Managing Hackers and the Ongoing Healthcare Cybersecurity Crisis

Published: Jul 20, 2017

Managing Hackers and the Ongoing Healthcare Cybersecurity Crisis July 20, 2017
By Josh Baxt, Breaking News Staff

They have whimsical names like Petya and WannaCry, but recent ransomware attacks are far from trivial. These and other threats lock up patient information, drain hospital resources and undermine confidence in our healthcare infrastructure.

Now that hackers have had some success, it seems hospitals are becoming prime targets for continued cyberaggression. While these systems have been threatened for decades, this new generation of malware is upping the ante. When will it end? Probably never.

That means hospitals, device makers, life science companies and government agencies must work together to raise cybersecurity standards and support compliance. The movement has already started. The Food and Drug Administration (FDA), National Health Information Sharing and Analysis Center, Medical Device Innovation, Safety and Security Consortium and others are working to secure these systems.

Hackers have turned their collective attention on hospitals because they are vulnerable—the free market at work. The best way to get them to look elsewhere is to make those systems more difficult to hack.

That’s going to be a challenging job, as there are layers of vulnerability. As usual, people are the biggest chink in the armor. For many of these attacks, the tip of the spear is a phishing email, and they’re becoming increasingly sophisticated. Even people who know better have been tempted to click on a questionable link.

Then there are the ubiquitous connected devices that populate all hospitals. Because healthcare margins are so lean, many facilities hold on to their devices as long as they can while still maintaining patient safety. But old devices can be a security risk and difficult to patch. In addition, device manufacturers have often prioritized features over security. Last year, the FDA issued post-market guidance for security, and that has helped focus device makers on the problem.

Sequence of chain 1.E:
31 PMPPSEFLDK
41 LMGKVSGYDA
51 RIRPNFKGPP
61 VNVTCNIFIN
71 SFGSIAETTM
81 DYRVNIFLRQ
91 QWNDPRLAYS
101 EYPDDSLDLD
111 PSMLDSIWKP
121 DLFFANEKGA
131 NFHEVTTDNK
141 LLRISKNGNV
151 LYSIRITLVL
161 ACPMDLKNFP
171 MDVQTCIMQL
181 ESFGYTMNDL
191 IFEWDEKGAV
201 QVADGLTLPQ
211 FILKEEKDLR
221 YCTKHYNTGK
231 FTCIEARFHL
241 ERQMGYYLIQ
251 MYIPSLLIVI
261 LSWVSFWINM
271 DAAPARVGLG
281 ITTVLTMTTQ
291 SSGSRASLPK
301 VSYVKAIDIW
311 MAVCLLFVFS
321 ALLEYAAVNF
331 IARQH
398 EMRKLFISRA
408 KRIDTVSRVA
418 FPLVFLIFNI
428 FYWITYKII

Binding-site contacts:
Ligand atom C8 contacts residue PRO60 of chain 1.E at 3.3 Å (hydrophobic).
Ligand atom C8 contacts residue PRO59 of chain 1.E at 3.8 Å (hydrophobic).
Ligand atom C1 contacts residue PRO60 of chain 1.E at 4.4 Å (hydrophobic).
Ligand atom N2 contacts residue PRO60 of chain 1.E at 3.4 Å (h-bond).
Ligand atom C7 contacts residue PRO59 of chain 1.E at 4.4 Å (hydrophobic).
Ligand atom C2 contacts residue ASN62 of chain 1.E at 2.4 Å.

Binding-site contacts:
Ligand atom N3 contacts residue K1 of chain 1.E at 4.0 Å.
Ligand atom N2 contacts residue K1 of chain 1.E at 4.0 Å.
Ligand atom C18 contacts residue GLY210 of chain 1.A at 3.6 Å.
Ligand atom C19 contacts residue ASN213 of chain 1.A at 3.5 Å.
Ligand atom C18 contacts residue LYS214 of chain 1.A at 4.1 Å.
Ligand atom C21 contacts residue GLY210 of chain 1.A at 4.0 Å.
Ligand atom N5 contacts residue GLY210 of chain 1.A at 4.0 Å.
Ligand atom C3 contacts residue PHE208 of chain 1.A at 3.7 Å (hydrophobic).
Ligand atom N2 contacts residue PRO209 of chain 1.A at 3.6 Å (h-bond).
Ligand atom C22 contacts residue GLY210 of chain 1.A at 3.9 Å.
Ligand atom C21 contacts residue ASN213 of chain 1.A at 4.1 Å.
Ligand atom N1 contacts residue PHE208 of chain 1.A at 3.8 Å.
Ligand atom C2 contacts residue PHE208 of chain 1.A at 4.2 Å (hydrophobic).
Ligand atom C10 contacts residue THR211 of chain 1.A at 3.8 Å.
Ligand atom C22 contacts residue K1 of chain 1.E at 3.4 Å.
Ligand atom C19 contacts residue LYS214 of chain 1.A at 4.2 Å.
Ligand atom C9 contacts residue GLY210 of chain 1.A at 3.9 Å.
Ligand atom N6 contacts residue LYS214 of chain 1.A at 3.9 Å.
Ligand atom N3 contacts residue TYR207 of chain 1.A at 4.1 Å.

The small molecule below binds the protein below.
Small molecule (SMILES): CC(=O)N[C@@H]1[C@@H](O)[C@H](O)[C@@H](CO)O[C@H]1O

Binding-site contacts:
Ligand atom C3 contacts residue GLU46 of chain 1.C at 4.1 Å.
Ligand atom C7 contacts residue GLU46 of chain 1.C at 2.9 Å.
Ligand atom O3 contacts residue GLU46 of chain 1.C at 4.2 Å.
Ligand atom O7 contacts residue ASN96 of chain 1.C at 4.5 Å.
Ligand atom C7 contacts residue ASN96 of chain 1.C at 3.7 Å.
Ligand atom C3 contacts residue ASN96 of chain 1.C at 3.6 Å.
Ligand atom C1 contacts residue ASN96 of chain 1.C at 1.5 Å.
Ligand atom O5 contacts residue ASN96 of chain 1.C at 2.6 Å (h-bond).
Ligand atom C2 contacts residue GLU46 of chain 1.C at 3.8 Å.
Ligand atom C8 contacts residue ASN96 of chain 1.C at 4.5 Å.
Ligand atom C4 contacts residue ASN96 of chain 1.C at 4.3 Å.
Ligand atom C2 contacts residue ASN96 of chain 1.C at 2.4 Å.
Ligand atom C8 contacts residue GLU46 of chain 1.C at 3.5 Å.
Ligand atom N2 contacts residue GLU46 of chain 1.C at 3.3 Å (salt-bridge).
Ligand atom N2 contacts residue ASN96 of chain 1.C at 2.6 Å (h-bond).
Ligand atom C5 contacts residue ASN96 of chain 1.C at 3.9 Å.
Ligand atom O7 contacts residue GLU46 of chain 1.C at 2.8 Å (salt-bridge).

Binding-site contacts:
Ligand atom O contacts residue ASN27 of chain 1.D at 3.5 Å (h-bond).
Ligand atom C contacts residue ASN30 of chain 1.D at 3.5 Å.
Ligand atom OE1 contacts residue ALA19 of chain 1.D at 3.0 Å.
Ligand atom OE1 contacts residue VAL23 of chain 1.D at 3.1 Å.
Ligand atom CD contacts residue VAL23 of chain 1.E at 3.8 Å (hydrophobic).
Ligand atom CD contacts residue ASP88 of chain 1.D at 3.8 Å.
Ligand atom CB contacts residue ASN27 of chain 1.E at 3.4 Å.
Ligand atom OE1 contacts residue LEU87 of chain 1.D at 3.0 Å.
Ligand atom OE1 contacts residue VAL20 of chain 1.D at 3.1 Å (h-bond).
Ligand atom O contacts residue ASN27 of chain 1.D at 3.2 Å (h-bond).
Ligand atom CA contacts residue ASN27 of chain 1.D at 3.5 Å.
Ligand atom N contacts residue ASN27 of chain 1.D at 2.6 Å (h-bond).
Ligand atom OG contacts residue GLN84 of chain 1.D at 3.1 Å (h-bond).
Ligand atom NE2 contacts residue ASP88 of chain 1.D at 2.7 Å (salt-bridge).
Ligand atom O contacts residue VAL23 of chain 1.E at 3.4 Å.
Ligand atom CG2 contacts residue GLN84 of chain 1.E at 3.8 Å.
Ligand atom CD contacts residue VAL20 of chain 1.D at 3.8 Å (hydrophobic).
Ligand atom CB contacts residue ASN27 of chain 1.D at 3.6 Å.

Not surprisingly, one of the primary issues facing hospital security teams is budget. There’s a lot they can do, but not a lot of money to actually do it. Healthcare execs are faced with a chronic choice: invest in cybersecurity—which is mostly invisible to patients—or purchase a new CT with X more slices than the machine across town.

Nonprofit hospitals, which rely on philanthropy, face additional complications. Donors don’t generally put their names on new parking structures (though they do grouse about parking) and computer systems have a similar, unsexy profile.

At this point, we know what to do to safeguard systems: educate staff, develop less risky new devices and patch older ones; build secure networks that provide “herd immunity” for vulnerable systems. We just need to find the resources and will to do it. Hackers will continue to press hospitals as long as they see an opening. And even after those vulnerabilities are closed, they will continue to probe for new ones.

Our moral guidance comes from Robert Goodloe Harper, the Federalist politician. In 1798, when the French foreign minister threatened to attack the U.S. if we didn’t pay him off, Harper famously said: “Millions for defense but not one cent for tribute.”

Josh Baxt has been a science and healthcare writer for more than 18 years, working at Scripps Health and the Sanford-Burnham Medical Research Institute before going freelance in 2011. He writes about molecular biology, genomics, pharmaceuticals, emerging medical technologies, regulation and public policy. He is based in San Diego.

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